Overcast days can make for tough sledding when sight fishing on the Yellowstone River in the caldera stretch. Fish will be significantly more difficult to spot in the river, but these are great conditions to prompt concentrated emergences of mayflies.

As we have experienced all summer, flows on the upper-caldera stretch remain quite low. Many fish have returned back to Yellowstone Lake earlier than usual, but there are still a few quality Yellowstone Cutthroat remaining in the river. If you go, expect to cover a lot of ground hunting for these choice fish, and don’t waste your time fishing without a target. This is a spot-and-stalk situation requiring plenty of stealth and a good presentation.

Late-August and early-September are an interesting time on this water as several mayfly hatches can be found, and they can be quite heavy at times, especially in the sections from Sulphur Caldron upstream to Cascade Picnic Area. Light olive-colored mayflies in size 16-18 can be found here from late-morning to early-afternoon. Of note with these particular hatches is the fondness that fish have for the nymphs near or at the water’s surface.

Gallatin River

Don’t be in a hurry to get to the Gallatin in the park as the mornings have been downright cold. But, by late morning, and through the afternoon expect to see consistent nymph fishing, and the occasional fish looking up for a flying ant, or small mayfly. Scuzzy weather will produce some afternoon hatches of fall Baetis here too.

Firehole River

It’s time to add the “strangest trout stream on earth” back to the Yellowstone fishing roster. Water temps have improved, and are consistently cool above Midway Geyser Basin.

If we see some scuzzy weather this weekend, the Firehole will produce the first significant hatches of fall baetis. In lieu of scuzzy weather, flying ants, small hoppers, and small soft hackles swung through the riffles and runs will produce well.


The flows at Hebgen Dam slipped a little this past week and we are now sitting at 815 CFS out of Hebgen Dam, 930 at Kirby and 960 CFS at Varney Bridge. In general, the cooler mornings will offer a slower start to the day for dry fly fishing but nymphing or streamer fishing is a great option out of the gates.

Wade Stretch:
Small dark caddis are skittering around the upper river by late morning, a peacock PMX is a great fly to poke around with, so is Jojo’s Compara Buzz. Efficiently covering the skinny water and slicks and moving on after a handful of cast should yield a rise here and there. BWO’s have been seen on the cloudy overcast days, but don’t over look them on the sunny days either. Sadly, we are nearing the end of hopper season, but if the weather is warm and sunny, don’t be afraid to plop one out there. Ants are still a thing, however, more so on the sunny days or as a lead fly. Jojo’s Royal Ant is the ant of choice (there are two other colors as well) but we also carry Arrick’s Flying Ant and Hoovie’s Ant in our boxes. Rhyacophila caddis are in the drift everyday and are of the utmost importance when nymphing. Check your boots for these little olive larva as they like to cling. Nymphing with a black rubber legs, #14-18 BH pheasant tails, golden stone nymphs, perdigons, prince nymphs, Cheeky fella(caddis larva), olive serendipities, zebras, shop vacs and crystal dips have been effective in the deeper runs or fish them shallow around the bars and drop off near the banks under a chubby.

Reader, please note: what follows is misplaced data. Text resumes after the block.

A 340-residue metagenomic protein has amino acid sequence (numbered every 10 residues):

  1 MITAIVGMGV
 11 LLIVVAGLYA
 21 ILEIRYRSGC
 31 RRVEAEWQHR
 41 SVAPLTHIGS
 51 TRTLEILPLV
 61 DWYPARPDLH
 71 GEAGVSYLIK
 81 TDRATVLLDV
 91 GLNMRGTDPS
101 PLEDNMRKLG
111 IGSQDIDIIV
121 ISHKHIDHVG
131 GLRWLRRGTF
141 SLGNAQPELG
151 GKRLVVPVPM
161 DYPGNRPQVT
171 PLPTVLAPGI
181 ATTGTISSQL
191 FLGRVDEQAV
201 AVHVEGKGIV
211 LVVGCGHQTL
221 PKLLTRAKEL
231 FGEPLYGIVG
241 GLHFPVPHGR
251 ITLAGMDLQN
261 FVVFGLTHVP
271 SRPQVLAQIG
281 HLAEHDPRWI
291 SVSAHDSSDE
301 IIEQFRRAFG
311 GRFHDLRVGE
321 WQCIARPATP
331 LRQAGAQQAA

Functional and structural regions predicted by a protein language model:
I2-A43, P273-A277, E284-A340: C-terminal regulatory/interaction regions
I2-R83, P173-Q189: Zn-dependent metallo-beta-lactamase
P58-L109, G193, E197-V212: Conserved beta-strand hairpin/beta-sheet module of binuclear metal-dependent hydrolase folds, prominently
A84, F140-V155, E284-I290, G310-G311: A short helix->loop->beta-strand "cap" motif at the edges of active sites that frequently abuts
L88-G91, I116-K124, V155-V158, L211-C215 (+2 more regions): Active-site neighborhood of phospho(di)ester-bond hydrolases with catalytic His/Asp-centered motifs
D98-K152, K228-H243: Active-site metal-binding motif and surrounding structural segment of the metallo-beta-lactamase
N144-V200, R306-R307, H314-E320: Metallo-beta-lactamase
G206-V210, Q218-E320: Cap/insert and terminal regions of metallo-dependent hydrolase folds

Float Stretch:
Nymphing from the boat, especially in the cooler morning hours or throughout the day, has been a great option this past week. As we like to say, it’s been pretty nymphy out there on the Madison. Fish are eating rubber legs, scuplins, zonkers, olive hare’s ears, cheeky fella, PT’s, Shop Vacs, guide dips and various Perdigons. As for the dry flies – Purple Chubbies, Lightning Legs Hopper, M’s hopper, a #12 Jojo’s Ant, #16 Jojo’s Chubinator are great choices. For those not wanting to stare at a bobber, then rolling the middle of the river, danglin’ a tungsten bead about 2-3 feet under the Hopper will produce. Let your drift roll and keep the fly on the river where it can get eaten. The streamer bite in the morning hours is always a good idea and if it stays cloudy, keep stripping. Stay strong out there streamer anglers, stay strong. And if it doesn’t stay cloudy, keeping stripping until you’re blue it the face and willing to tie on nymphs. We love olive and black this time of the year and white is always a solid choice. Everyone has their favorites, that for sure. We like fishing a 150 grain line with various scuplin patterns like Ivan’s Dirty Dumpster and the Olive Peanut Envy. KG’s Mini Sex Dungeon in purple/black or the olive are solid choices as well. Pinch those barbs!

Please be respectful to those fish that do eat your fly. Land them quickly and take care to revive each fish with your anchor on the bank. Pinch those barbs and learn how to keep tension on the line. Trout pics are something we all enjoy, but if you can avoid it in the afternoons please do so. Get creative with your pics and keep those fish wet. Celebrate the trout in the net and enjoy watching them swim away. We find that a slow mo video is the best way to capture the moment!


Autumn has fully arrived! Aspens are changing, and fish are moving. Cool nights and warm days give way to cold nights (20s) and cool days (50s) after this weekend. The bulk of the stillwater fishing has shifted back subsurface, and fall patterns are happening. Go early, stay late, and take advantage of longer periods of low light. Look for fish to really start keying in on high protein food sources to prep for a long winter under the ice. Hebgen and Henry’s are both great bets these days, just be aware of the afternoon winds and perhaps choose your access points accordingly.

As we get farther into the Autumn, insect hatches decrease, and with that, the important food sources change. In Autumn, chironomids are probably the main hatch/insect emergence to look for. Food sources also shift to leeches, scuds, and baitfish. These foods will be available more and more as weed beds die off and the trout slide back into the shallows to feed. Impressionistic patterns like Rickards’ Seal Buggers, Stillwater Nymphs, and Balanced Leeches in various colors are staples at this time of year. Lastly, there are still chances at terrestrial insects bringing fish to the surface, so don’t leave your hoppers, ants, and beetles at home quite yet, but don’t expect it to be a dry fly bonanza out there.


Below are links to the flows in Montana and Idaho as well as. This time of the year flows and the weather are changing daily, if not by the hour. Click the links below for the most up to date information.

Montana River Flows
Idaho River Flows
West Yellowstone Weather Forecast